Our technology has helped us live longer by doing less with our bodies. That is why I opened my own gym. Because we need to exercise to make up for how little we use our bodies. If you want to extend your healthy and productive lifespan and avoid nursing homes, we need to keep our bodies in better shape and stop being so lazy. Who wants to spend 200 years sitting on their ass anyways?

TJ said...

Some interesting points: also what's the source for the image?

@James Peden:

I think what Aubrey de Grey et al are arguing is that from a purely biological perspective it is difficult to make an objective distinction between "aging" and "diseases associated with age."

Therefore it is meaningless to talk of "natural aging" as opposed to "disease."

George said...

Image source:

Unknown said...

I agree with the statements in the post, but the aspect of obligation to future generations may be very difficult to handle well.

Over population is at the heart of nearly all our global problems, and the more we extend lifespans the worse it may get (without improvement in technology and policy). What happens when we can live to a healthy 200, and people like the Octopulets lady just keep making more and more babies? What happens when the population of developed countries grow significantly due to a reduction in the death rate, putting more pressure on the planet to support them? I'm reminded of books like Kim Stanley Robinson's Red Mars series, where life extension on earth causes significant problems.

I suppose my point is that simply solving the biological problems of aging isn't enough and the broader implications are profound and will require equally complex changes in most other areas of our civilization.

TJ said...


Thanks for that.


If you haven't already read it, I recommend Bruce Sterling's "Holy Fire" for an exploration of the effect of advanced longevity treatments on society.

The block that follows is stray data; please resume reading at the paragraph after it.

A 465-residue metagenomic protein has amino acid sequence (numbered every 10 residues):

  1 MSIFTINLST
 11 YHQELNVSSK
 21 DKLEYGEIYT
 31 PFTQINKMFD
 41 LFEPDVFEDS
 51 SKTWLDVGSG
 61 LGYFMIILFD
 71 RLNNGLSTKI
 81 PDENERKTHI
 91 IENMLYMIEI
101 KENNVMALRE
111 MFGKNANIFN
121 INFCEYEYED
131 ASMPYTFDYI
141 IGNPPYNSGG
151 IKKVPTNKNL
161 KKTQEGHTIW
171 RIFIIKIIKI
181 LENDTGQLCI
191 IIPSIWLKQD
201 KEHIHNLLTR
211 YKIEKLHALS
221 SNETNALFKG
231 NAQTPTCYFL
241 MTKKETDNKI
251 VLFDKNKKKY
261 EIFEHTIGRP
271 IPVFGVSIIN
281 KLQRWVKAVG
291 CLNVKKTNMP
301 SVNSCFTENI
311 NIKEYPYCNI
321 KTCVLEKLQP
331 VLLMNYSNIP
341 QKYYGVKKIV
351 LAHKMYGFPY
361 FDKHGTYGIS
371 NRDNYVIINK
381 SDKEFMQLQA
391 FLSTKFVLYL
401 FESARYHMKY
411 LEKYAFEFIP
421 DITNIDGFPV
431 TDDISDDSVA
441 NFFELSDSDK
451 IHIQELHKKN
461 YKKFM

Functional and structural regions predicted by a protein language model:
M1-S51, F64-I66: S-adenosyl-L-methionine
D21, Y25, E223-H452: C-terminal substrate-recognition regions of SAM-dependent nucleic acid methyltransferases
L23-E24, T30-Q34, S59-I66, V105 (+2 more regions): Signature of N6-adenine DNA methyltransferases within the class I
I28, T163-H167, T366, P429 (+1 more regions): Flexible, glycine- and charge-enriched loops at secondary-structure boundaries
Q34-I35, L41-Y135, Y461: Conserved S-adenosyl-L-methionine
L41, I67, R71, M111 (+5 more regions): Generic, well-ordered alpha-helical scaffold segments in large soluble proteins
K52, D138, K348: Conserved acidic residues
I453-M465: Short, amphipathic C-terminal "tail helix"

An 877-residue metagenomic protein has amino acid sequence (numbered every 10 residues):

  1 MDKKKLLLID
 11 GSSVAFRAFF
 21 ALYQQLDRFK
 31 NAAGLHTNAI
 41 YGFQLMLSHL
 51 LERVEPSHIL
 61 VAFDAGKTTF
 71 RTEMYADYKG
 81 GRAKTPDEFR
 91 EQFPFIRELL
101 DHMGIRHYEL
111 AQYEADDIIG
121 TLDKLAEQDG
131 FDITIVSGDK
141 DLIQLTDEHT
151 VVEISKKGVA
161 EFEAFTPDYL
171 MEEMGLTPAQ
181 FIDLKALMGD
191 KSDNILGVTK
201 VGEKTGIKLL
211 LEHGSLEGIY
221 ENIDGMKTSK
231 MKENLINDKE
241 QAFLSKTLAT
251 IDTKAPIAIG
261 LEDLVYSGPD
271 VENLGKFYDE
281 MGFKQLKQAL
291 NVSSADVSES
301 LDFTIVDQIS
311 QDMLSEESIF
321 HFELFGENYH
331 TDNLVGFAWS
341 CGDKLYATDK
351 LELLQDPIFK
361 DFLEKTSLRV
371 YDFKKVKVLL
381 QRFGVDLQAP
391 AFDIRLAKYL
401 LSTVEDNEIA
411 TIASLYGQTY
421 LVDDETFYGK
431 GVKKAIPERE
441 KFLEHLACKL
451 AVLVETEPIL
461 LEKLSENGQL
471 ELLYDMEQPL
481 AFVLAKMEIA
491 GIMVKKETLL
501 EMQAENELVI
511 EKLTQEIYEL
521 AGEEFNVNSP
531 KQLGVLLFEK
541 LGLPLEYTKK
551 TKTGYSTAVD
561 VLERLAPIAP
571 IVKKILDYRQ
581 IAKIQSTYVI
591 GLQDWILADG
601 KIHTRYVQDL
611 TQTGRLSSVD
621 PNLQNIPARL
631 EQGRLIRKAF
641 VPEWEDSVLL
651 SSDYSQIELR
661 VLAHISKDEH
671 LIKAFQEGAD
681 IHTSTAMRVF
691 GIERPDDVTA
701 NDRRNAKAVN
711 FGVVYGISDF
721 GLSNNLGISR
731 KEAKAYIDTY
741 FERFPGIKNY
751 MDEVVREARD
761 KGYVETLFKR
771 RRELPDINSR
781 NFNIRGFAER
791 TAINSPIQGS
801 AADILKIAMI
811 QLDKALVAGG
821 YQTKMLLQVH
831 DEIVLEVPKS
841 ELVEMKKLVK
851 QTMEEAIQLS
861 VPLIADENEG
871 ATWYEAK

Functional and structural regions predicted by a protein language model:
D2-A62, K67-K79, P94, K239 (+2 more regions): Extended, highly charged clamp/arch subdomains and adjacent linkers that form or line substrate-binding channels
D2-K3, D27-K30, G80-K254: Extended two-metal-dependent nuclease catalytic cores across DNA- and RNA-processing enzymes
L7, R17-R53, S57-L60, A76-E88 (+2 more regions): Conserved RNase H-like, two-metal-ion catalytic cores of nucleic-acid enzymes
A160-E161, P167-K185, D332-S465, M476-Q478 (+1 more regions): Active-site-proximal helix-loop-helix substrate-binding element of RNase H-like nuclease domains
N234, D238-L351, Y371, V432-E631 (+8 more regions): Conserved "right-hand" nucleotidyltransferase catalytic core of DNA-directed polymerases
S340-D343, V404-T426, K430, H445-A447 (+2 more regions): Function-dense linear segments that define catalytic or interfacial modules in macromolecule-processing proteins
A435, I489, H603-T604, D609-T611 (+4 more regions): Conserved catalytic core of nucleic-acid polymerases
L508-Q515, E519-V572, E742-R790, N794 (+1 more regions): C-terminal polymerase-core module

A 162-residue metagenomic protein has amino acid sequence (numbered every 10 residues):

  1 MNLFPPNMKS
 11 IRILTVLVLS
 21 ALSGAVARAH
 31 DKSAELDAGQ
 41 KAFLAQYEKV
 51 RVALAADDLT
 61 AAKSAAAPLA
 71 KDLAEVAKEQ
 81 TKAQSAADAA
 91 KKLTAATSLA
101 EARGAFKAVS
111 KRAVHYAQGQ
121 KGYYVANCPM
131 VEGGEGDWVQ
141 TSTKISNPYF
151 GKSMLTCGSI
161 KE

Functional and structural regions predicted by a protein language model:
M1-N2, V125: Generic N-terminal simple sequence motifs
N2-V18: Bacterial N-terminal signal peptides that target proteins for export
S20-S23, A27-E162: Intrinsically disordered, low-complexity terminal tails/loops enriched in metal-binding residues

Anonymous said...

I don't believe overpopulation is an issue here.

Birth rates in the developed world are already below replacement level (far below, in the case of many countries), and most of the Third World is heading in the same direction. Even with dramatic increases in life expectancy, population growth will continue to slow. In fact, if we don't dramatically extend life expectancy, populations will start to implode due to the low birth rates.

World population is at least fifteen times as large as it ever got before about 400 years ago, yet the standard of living is higher everywhere -- in most places, far higher. This is because technological progress has increased our ability to generate wealth faster than the population has grown. Right now population growth is slowing, while technological progress is speeding up.

The world now has twice as many severely-overweight people as underfed people -- an unprecedented situation. Clearly the battle to keep food production ahead of population growth has been won.

The environment is in better shape in the rich countries than it was 100 years ago. The worst environmental damage is going on in poor countries with low population density, because poor countries do not have the resources to make environmental protection a priority.

The main way that technology has extended life expectancy is not by helping us do less, but by eradicating the diseases and famines which used to kill huge numbers of people relatively young. De Grey's program of analyzing and stopping the aging process is an extension of the same process.

Claims that radical life extension is selfish or otherwise immoral strike me as no different than the claims of religious nutters 100 years ago that curing venereal disease would be bad because it would lead to more sexual immorality.

We will soon be able to develop the technology to save people who would otherwise die from the aging process. Letting them die anyway would be no different than being able to cure AIDS or cancer but refusing to do so.

Unknown said...

Thanks for the suggestion! I'll check it out.